The drilling industry in January lost a tireless and passionate advocate for the trade. Howard “Porky” Cutter, a colorful character, driller and longtime National Driller columnist, passed away Sunday, Jan. 15, 2017 at home. He was 80.
“Porky was just a character,” says son Chris “Piglet” Cutter. “He was always fun, never got upset. He was always just Porky, and he’d draw people to him like a magnet.”
Mr. Cutter was active in the industry, and was the fourth person to achieve the National Ground Water Association’s prestigious Master Ground Water Contractor (MGWC) certification in 1983.
“He was proud of that,” says son Randy Cutter.
Piglet Cutter says Porky treated his MGWC status as a badge of honor and respect. “He always told people that was the only real degree that a driller could get that showed that he had the knowledge and the ability and the experience to do water drilling. You couldn’t go to college and get anything.”
Porky was a second-generation driller in both oil & gas and water well drilling, having learned a lot of the trade from his father, Ellis Earl “Porky” Cutter. He was a native of Oklahoma, living most of his childhood near Covington and spending time also in Marshal and Enid. He founded Cutter & Dad Drilling Company after leaving the Marshal area. All told, Porky served the drilling industry for more than six decades. And he inspired others to do the same.
“It was Porky’s life. He’d eat, drink, sleep, well drilling — not just water well drilling, but all drilling,” Piglet Cutter says. “He was one of those who could to sleep with a question in his mind, and wake up with the answer.”
He added that Porky “built and sold his first drill rig at 15.”
Following the death of his father, Mr. Cutter moved to Virginia Beach, Va., and formed Drilling Consultants International (DCI) to teach the trade of water well drilling to students around the world. DCI was formed together with his wife, Bess, and Chris “Piglet” Cutter.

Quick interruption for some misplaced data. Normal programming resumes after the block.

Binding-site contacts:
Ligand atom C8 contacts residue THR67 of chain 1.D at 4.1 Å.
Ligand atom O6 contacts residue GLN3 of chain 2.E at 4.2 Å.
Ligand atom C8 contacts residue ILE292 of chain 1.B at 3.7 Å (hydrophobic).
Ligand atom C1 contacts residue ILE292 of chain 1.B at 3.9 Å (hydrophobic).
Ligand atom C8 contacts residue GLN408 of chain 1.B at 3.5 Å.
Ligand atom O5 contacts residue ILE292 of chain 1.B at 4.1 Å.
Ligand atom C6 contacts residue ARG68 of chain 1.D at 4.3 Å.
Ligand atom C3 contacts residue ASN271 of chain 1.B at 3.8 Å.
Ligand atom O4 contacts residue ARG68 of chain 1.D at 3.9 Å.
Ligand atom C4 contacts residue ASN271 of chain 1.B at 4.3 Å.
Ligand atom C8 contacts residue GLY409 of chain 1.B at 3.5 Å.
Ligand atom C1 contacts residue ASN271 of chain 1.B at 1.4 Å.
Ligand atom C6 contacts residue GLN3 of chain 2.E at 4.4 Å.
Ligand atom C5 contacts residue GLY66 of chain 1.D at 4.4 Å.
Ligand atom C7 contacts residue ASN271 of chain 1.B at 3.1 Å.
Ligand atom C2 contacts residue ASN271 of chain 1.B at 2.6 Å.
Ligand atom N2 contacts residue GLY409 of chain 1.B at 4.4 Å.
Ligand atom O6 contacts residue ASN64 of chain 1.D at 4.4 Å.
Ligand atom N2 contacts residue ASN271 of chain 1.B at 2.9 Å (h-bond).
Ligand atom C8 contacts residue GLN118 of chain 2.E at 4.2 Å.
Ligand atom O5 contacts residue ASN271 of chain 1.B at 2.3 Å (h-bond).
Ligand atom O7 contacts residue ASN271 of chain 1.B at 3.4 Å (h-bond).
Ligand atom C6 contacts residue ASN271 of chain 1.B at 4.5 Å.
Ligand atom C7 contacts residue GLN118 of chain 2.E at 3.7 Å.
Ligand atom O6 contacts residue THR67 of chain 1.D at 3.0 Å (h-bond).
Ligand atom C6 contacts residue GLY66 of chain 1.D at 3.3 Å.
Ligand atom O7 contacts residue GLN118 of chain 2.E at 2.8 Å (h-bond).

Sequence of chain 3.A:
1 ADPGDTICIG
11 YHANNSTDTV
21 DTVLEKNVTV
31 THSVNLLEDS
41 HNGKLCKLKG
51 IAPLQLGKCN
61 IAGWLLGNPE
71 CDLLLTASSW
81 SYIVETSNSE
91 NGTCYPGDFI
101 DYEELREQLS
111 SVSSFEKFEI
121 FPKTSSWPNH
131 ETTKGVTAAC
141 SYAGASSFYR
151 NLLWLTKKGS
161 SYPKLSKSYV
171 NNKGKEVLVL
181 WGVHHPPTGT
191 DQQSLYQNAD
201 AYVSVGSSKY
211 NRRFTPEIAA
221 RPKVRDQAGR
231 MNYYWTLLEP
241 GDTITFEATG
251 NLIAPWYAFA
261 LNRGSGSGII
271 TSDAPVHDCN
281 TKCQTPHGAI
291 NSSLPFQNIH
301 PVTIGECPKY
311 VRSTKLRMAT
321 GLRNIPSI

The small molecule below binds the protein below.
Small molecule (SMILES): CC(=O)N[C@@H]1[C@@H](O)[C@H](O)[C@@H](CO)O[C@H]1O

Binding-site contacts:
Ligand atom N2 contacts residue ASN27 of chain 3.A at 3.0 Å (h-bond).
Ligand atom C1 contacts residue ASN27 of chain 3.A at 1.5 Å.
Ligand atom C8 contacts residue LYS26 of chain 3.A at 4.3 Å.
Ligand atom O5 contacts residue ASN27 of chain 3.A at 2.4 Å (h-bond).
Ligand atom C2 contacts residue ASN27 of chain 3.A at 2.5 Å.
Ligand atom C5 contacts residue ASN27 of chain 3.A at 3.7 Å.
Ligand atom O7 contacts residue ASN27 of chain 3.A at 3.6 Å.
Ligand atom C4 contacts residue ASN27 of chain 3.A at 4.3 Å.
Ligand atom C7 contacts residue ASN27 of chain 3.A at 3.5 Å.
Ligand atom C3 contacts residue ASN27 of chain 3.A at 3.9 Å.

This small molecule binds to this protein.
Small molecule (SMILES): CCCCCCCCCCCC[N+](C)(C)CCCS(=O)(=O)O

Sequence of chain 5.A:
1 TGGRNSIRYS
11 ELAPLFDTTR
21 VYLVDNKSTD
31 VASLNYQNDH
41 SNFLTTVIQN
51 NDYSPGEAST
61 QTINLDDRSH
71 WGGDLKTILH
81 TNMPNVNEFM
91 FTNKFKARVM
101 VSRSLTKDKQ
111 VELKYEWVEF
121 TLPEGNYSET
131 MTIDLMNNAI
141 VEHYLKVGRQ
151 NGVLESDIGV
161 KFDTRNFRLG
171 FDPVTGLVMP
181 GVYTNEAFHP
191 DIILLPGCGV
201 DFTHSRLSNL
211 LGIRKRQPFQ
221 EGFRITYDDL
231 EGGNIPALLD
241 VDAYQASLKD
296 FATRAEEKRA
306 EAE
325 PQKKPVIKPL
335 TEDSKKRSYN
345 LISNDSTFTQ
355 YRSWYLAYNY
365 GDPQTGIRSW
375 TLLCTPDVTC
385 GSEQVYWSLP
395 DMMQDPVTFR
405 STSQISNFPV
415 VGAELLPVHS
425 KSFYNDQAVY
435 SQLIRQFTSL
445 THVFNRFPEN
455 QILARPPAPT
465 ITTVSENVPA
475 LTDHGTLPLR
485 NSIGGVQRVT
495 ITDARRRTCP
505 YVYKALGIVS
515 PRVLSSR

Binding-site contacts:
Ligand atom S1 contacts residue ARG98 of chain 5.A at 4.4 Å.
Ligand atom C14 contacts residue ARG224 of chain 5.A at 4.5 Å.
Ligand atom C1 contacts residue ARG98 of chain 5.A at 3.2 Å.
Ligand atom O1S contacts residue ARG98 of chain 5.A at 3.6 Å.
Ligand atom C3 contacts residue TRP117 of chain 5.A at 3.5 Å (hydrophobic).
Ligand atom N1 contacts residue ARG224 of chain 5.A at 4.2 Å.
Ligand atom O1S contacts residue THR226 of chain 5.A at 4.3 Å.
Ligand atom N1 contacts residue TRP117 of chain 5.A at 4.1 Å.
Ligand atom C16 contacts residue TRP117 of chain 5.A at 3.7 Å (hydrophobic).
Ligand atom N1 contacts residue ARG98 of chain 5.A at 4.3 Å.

Bess Cutter recalls urging Porky into paid consulting after he retired. “He was always on the phone with some of the other drillers from around the world … solving their problems. If they had a drilling problem, they called Porky as to what to do about it.”
And Porky was diligent about spreading his knowledge around as best he could, teaching students eager to learn the trade both abroad and right here in the United States. Asked how many students Porky taught over the years, Piglet confidently says “hundreds.”
“He did the continuing education points for many states, which I was involved with, mom was involved with. He was the go-to guy; he was the expert.”
The family says he was a major advocate of both education and honest, straightforward business practices.
“Through all of his life,” Bess says, “but especially once he started really teaching and instructing, he was always talking and telling all the drillers to be ethical in what they were doing. Because it wasn’t about the money. It’s not with well drillers. … Let your word be your bond. Once you had those ethics and that got out there, you had no competition.”
He also leaves behind some important advice for drillers.
“His biggest thing was, never lose your driller’s license,” Piglet says. “Whatever you’ve got to do, keep your driller’s license. Even if you’re not going to be drilling anymore, keep your driller’s license, because then you can go site set, you can do anything. He was always adamant about never losing your driller’s license.”
“And get your Master,” Bess adds.
The family, Piglet says, is honoring Porky by continuing the business he started so many years ago.
“DCI is still doing what they’ve been doing for years — his company. We’re still giving the continuing education points. Randy’s going to be involved with DCI. We just want to make sure everyone knows DCI is, it’s big shoes to fill, but we’ve been doing it so far.”
Mr. Cutter is survived by his wife, Bessie (Bess) Mackie-Cutter; sons Randall (Randy) Cutter of Norfolk, Va., and Chris “Piglet” Cutter of Virginia Beach, Va.; and grandsons Randall Cutter Jr. and Howard Anthony Cutter, both of Hickory, N.C.
Porky was preceded in death by his parents and infant daughter, Cindy Lynn Cutter.
Services were held at Unity Church of Tidewater in mid-February. Donations can be made to the Cutter family’s charity, which serves groundwater needs in developing countries like Haiti. Mail donations to Groundwater International Solutions, 800 Dryden St, Virginia Beach, VA 23462.